It just gets worse
Nearly two weeks after the massacre of 57 innocent men, women, and children allegedly at the hands of an administration-backed warlord with the support of vigilantes, police officers, and members of the armed forces, Philippine President Gloria Macapagal-Arroyo declared martial law in the poverty-stricken, violent province of Maguindanao. To justify the controversial declaration, Ms. Arroyo’s government cited a brewing rebellion led by supporters of the suspected perpetrators of the massacre.
A local mayor intent on running for governor of Maguindanao next year, Andal Ampatuan, Jr., is believed to have organized and led the massacre. His brother Zaldy-who is governor of a five-province autonomous region of the Philippines-and his father Andal, Sr.-the current governor of Maguindanao-have also been arrested along with 62 others. Military raids on Ampatuan family mansions and other properties have turned up large caches of military firearms.
News of the massacre was met with worldwide condemnation and dismay, travel alerts by concerned governments, and suspension of aid projects. Although international media have consistently noted that the violence took part in the troubled southern Philippines far from major business hubs, the close association of the administration with the Ampatuans has also been regularly reported. So too is the strong showing of Ms. Arroyo in Maguindanao in the 2004 national elections despite running against an opponent who fared far better in surveys.
As a result, the Philippines is highly visible in global media for all the wrong reasons-again. According to reports, the administration is seeking to gain support from allied and friendly governments for its resolve. However, aside from travel warnings, there is little of consequence to show for that effort, which began over the weekend. Martial law was declared late Friday night, and announced to the public the following day. Military officials have recommended that it be extended until May when national elections take place.
Diplomats appear to be taking a wait-and-see approach. Media reports clearly show that the Ampatuans have ruled Maguindanao for nearly a decade with the support of Ms. Arroyo’s administration. That provides a strong argument that her government fostered the circumstances that led to the bloody massacre and the brazen-and incompetent-attempted cover up. To generate goodwill in the international community, Ms. Arroyo will have to accept responsibility for the conditions that led to the violence, and that have kept the province mired in poverty amid crumbling and non-existent infrastructure and woefully inadequate delivery of other constituency services.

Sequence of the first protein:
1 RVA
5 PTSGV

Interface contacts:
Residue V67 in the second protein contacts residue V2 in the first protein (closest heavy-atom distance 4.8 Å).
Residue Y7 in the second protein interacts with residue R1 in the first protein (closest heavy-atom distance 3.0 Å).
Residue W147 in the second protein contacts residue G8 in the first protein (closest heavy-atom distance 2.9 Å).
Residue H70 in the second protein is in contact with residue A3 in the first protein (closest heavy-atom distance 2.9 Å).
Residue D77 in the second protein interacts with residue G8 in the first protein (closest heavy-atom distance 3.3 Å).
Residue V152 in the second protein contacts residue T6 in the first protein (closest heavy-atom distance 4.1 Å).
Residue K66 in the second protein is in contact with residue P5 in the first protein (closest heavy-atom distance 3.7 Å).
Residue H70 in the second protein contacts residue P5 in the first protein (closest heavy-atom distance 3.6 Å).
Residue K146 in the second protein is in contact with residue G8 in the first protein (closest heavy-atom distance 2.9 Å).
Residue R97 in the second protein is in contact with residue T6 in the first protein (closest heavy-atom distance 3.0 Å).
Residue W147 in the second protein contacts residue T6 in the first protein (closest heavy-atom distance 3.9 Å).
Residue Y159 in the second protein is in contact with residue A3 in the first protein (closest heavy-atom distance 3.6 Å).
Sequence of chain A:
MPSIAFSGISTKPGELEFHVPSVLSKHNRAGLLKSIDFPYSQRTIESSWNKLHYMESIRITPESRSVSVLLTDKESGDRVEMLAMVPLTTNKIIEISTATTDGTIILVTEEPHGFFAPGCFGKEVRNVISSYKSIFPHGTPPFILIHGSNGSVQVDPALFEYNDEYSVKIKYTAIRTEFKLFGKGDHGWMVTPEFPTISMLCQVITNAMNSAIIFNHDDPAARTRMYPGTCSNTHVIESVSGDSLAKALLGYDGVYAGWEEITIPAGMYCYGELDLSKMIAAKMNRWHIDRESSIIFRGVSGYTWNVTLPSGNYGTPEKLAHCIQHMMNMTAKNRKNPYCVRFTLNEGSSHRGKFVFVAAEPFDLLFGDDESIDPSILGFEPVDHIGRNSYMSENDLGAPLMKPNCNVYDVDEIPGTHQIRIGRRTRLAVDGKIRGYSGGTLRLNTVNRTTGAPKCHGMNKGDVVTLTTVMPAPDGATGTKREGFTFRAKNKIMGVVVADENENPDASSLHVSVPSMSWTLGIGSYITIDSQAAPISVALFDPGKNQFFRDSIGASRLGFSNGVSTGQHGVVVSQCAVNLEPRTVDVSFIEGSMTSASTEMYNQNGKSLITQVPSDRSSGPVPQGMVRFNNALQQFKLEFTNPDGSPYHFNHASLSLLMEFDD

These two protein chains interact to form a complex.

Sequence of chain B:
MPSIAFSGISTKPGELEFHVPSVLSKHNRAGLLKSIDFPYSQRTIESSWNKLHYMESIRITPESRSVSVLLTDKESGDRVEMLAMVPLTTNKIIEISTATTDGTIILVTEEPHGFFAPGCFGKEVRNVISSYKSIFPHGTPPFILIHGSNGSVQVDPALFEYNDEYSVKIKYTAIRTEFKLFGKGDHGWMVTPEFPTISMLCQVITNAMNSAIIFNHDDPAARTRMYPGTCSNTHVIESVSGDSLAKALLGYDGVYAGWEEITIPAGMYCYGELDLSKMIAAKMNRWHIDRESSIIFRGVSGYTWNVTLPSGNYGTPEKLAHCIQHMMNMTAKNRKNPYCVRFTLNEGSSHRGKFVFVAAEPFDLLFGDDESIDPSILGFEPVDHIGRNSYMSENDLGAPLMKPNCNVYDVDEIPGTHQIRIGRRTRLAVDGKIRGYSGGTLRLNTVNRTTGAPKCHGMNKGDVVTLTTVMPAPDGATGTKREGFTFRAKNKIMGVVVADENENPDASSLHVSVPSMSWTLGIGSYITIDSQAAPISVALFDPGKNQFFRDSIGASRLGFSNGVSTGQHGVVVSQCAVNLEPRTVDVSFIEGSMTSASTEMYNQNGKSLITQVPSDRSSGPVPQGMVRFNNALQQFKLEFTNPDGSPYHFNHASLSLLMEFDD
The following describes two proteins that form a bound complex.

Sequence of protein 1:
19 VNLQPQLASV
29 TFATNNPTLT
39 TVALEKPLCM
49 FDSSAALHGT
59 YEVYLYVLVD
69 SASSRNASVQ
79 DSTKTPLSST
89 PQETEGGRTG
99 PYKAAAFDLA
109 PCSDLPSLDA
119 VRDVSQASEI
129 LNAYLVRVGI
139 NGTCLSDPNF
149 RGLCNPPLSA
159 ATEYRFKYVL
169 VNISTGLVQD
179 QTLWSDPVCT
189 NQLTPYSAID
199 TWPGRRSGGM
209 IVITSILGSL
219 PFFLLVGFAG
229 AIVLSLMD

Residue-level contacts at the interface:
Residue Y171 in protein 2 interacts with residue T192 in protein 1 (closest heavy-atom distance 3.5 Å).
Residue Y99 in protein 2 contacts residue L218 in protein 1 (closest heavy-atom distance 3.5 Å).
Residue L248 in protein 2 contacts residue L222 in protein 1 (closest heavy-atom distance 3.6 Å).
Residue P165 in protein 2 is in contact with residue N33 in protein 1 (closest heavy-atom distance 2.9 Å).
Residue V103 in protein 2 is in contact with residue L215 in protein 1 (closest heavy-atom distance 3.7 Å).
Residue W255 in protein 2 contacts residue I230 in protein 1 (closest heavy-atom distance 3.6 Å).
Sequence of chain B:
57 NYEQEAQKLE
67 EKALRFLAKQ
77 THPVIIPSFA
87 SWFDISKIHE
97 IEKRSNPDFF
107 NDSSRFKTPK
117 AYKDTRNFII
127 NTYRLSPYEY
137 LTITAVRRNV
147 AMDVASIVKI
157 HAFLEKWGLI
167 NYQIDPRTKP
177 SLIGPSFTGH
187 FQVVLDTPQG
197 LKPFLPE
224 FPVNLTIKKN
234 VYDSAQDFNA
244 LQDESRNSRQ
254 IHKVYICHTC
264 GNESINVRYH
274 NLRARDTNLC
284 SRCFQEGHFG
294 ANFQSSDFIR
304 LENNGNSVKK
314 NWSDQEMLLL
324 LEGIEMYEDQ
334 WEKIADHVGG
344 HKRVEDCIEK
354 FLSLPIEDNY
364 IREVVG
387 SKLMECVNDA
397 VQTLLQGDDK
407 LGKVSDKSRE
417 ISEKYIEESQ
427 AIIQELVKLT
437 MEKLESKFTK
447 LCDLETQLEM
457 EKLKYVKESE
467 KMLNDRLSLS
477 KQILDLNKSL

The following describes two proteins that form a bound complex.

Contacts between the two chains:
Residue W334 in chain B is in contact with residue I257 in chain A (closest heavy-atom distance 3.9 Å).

She will also need to credibly explain how national elections can take place in a free and transparent manner under martial law if it does not end soon. Ms. Arroyo’s publicly anointed successor, Gilbert Teodoro, is a reserve colonel in the Philippine Air Force and he was secretary of defense until resigning last month to prepare his run for the presidency. Mr. Teodoro is far behind in surveys, but no matter how he and the other candidates perform in Maguindanao under martial law, the results will be suspect. A win for Mr. Teodoro would likely be greeted with intense skepticism, even if his survey ratings improve.
The response of local and international investors to the declaration of martial law is mixed. The Makati Business Club -an association whose membership consists of large domestic corporations and multinationals-believes decisive action was necessary, but didn’t require a declaration of martial law. The Management Association of the Philippines has called on the president to immediately rescind the declaration. But the Philippine Chamber of Commerce & Industry is supportive, saying “the Mindanao business sector welcomes the declaration of martial law in Maguindanao.”
A spokesperson for the European Chamber of Commerce of the Philippines (ECCP) said martial law was acceptable to “clean up the mess, get the murderers in jail and disarm warlords fast.” However, ECCP executive vice president Henry J. Schumacher warned, “If it fails, the damage to the country will be huge.” American Chamber of Commerce of the Philippines executive director Robert M. Sears said, “The sooner it is resolved and the sooner they sort this out, the better the message will be to the international community.”
Given the decades-long violence in many parts of Mindanao and specifically in Maguindanao, chances that these long-festering issues are going to be dealt with quickly are incredibly slim. While the military eventually moved decisively to arrest alleged perpetrators of the massacre, those arrests are symptomatic of the region’s problems, and don’t provide a solution. Ms. Arroyo’s plummeting ratings and lame duck status suggest that she will struggle to achieve popular support for her actions.
Just when we thought things couldn’t get worse, they have. Now the question is: Can things be turned around?